Rare Albino Deer Shot In Michigan By 11-Year-Old Boy


A rare albino deer was shot by an 11-year-old boy in Michigan last week and all the news stories I could find were celebratory. His father, Matt Dingman, said:

He kind of feels like a rock star right now. Everyone is calling, all of the hunting shows and hunting magazines.

A rock star. For killing an animal of rare and exquisite beauty, using a crossbow from thirty yards. The boy, Gavin, explained his kill:

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I double-lunged it.

But the boy’s skill with a crossbow isn’t the point. It’s not even the fact that an albino deer stands out in the forest like blood on snow, so spotting him wasn’t much of a feat. This particular buck was estimated to be about 3 ½ years old, so either he was exceptionally skilled at survival, or others made the decision for a long time to leave this majestic creature alone.

Sometimes the right thing to do is pass up a shot.

Before there is a barrage of protest, I get that Michigan is filled with hunters. I get that many, if not most, hunters use the meat from their kills. What I don’t get is how a parent doesn’t instruct his child in the beauty found in nature and that, sometimes, the right thing to do is to pass up a shot.

It was left to readers, especially hunters, to make that point in their comments to the media.

From readers of The Blaze.com:

Dattebayo:

Im a hunter, shooter and overall gun nut but I still would not have killed this deer.

AnthonyVan

I had a chance to do the same thing in central Wisconsin when I was I kid. I passed on the shot figuring there were plenty of other deer in the forest. [It was] fun to watch the white deer for the next few years.

From fans of WZZM:

Ann Dunlop · Top Commenter · Instructor at Michigan State University

With a deer so rare, it should have been left in the wild to live our his days and so others can enjoy. I’d much rather see it in the woods or in a field than on someone’s wall 

James Sager · Top Commenter · Central Texas College

I remember when a REAL hunter only killed to feed the family. Not for sport. A dear like this would never have been shot by a real hunter. What the hell are we teaching (or not teaching) kids today? My father wold have taken my gun away from me for doing this. (and I probably would not have been able to sit down with out a pillow for a while)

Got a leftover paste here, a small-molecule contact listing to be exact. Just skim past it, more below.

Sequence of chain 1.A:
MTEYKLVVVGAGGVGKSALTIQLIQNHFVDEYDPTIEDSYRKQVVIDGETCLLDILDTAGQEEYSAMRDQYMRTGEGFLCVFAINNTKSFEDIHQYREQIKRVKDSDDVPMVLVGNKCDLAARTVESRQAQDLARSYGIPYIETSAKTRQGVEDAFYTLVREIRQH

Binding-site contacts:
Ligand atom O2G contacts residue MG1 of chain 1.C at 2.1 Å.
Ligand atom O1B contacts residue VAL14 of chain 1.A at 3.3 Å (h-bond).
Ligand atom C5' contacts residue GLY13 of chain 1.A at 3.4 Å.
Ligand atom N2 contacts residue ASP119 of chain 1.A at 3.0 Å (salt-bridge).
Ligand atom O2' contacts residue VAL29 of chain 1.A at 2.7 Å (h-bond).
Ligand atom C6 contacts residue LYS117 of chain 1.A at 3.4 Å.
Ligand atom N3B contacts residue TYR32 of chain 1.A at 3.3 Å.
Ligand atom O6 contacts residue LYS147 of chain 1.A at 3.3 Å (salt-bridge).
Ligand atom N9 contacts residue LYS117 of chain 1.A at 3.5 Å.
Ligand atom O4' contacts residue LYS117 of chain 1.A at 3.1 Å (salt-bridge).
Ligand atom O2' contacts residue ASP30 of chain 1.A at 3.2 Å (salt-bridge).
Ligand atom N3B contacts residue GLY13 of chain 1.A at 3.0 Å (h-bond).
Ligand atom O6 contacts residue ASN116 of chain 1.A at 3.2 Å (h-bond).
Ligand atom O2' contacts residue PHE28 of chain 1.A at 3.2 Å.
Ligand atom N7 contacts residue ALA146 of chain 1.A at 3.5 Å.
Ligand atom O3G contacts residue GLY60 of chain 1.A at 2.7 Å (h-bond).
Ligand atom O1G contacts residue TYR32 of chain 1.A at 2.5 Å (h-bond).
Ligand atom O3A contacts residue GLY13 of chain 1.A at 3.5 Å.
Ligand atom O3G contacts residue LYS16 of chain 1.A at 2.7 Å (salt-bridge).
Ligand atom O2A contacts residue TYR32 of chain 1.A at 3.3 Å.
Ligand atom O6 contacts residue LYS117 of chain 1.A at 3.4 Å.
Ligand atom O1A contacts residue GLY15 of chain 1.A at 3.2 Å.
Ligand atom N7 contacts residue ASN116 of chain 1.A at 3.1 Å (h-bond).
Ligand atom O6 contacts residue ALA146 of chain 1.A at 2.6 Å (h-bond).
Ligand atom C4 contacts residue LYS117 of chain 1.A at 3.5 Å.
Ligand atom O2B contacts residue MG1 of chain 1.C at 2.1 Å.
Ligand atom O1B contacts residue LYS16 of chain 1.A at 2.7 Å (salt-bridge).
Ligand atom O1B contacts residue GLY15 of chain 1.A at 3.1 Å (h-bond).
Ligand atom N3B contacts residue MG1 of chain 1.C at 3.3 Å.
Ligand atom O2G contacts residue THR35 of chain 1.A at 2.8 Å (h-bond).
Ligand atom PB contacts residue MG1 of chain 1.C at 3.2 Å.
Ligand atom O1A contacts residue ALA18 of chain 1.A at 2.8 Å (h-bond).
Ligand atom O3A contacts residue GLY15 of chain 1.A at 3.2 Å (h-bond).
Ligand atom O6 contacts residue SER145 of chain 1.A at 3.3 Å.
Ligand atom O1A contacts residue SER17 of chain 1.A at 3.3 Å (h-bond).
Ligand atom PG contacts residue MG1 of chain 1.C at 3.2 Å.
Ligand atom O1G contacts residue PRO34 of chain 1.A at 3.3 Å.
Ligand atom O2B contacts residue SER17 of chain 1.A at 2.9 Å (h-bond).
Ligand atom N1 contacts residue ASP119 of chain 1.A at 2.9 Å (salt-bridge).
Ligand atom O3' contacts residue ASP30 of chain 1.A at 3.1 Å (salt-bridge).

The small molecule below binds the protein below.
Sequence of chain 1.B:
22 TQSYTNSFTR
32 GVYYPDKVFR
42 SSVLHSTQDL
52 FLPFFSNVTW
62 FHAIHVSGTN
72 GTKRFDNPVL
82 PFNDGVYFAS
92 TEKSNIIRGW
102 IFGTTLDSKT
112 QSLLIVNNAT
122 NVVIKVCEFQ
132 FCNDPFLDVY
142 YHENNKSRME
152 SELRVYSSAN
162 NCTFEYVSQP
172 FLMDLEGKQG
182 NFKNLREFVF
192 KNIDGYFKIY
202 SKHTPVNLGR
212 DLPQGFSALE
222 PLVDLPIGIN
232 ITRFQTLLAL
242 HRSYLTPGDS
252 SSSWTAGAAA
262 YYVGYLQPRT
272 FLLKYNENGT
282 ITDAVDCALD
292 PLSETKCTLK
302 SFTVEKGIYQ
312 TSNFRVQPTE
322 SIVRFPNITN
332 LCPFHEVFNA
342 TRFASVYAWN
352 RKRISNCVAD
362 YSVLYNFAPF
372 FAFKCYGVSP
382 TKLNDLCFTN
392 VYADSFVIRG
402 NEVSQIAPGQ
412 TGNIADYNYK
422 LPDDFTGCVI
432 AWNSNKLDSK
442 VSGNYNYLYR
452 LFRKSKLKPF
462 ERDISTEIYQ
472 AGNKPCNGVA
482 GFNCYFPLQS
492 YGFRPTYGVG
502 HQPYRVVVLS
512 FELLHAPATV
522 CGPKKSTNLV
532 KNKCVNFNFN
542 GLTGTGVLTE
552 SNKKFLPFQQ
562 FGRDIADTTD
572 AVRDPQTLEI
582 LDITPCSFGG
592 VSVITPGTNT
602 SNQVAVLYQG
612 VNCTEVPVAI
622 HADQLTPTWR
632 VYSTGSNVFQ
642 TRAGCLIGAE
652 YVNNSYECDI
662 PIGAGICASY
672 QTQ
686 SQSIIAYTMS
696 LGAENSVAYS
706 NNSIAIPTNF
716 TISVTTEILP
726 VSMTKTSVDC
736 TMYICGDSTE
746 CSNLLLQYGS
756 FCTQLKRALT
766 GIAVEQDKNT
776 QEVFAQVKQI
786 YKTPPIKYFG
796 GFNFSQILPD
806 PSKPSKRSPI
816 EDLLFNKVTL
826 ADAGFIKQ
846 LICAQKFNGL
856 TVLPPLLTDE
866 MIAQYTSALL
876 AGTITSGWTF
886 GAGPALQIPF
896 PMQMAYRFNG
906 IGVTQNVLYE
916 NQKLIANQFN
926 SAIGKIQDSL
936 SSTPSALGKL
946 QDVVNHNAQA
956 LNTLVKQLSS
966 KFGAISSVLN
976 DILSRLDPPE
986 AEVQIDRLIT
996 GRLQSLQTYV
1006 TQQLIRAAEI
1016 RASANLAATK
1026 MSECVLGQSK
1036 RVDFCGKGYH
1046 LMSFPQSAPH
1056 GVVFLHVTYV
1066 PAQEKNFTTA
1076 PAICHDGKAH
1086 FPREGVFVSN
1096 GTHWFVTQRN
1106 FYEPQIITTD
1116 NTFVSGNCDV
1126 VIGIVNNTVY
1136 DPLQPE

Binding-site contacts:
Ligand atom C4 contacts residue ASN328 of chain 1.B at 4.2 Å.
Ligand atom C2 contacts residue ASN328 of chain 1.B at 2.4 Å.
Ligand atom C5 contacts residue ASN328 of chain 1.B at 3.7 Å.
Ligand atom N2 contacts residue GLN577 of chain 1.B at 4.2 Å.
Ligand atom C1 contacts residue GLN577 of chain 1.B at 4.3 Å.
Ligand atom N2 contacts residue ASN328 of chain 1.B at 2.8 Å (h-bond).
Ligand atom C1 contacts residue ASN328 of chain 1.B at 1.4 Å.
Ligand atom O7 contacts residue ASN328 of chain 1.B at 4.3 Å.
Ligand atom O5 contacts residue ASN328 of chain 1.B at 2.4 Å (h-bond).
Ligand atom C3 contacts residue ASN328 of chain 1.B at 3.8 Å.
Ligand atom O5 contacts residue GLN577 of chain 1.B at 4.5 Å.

Linda Lee Gearhart Smith

Sad that he is now dead and people can’t see him. I would love to see him but I would have only shot a picture of him. 

Of course, to every response that was critical of the decision Matt Dingman made, there are dozens of replies calling the commenters “scum” and “hippies” and “liberal shit” and “anti-hunting fanatics.” But they simply don’t get the point. This isn’t about hunting, per se. Why does anyone have the right to selfishly possess this rare creature rather than letting him exist for others to enjoy the sight of? The subject under examination is respect, as well as reverence.

An albino deer is a rare gift of nature.

How rare are albino deer? The estimates range from one in 20,000 to 1 in 100,000. They’re rare enough that in some states — notably Illinois, Iowa, Tennessee, Wisconsin and parts of Montana — it’s illegal to kill them. It used to be illegal in Michigan, too, until 2008.

Matt Dingman is going to have the whole animal stuffed by a taxidermist. He said:

It’s too rare and too pretty not to spend the extra money and have the whole thing done.

What a shame that he didn’t recognize, and tell his son, that many others appreciate how rare and pretty it was — too rare and pretty to destroy. Dingman also told the media:

The whole neighborhood is familiar with it. Quite a few of the guys in the neighborhood were trying to get it.

The first part I can buy — that “the whole neighborhood was familiar with it.” The second part is harder to swallow. If “quite a few of the guys” were out to get it, why did it live peacefully for 3 ½ years only to be brought down by an 11-year-old?

It’s a sad story — one that will leave an ache in many a reader’s heart.

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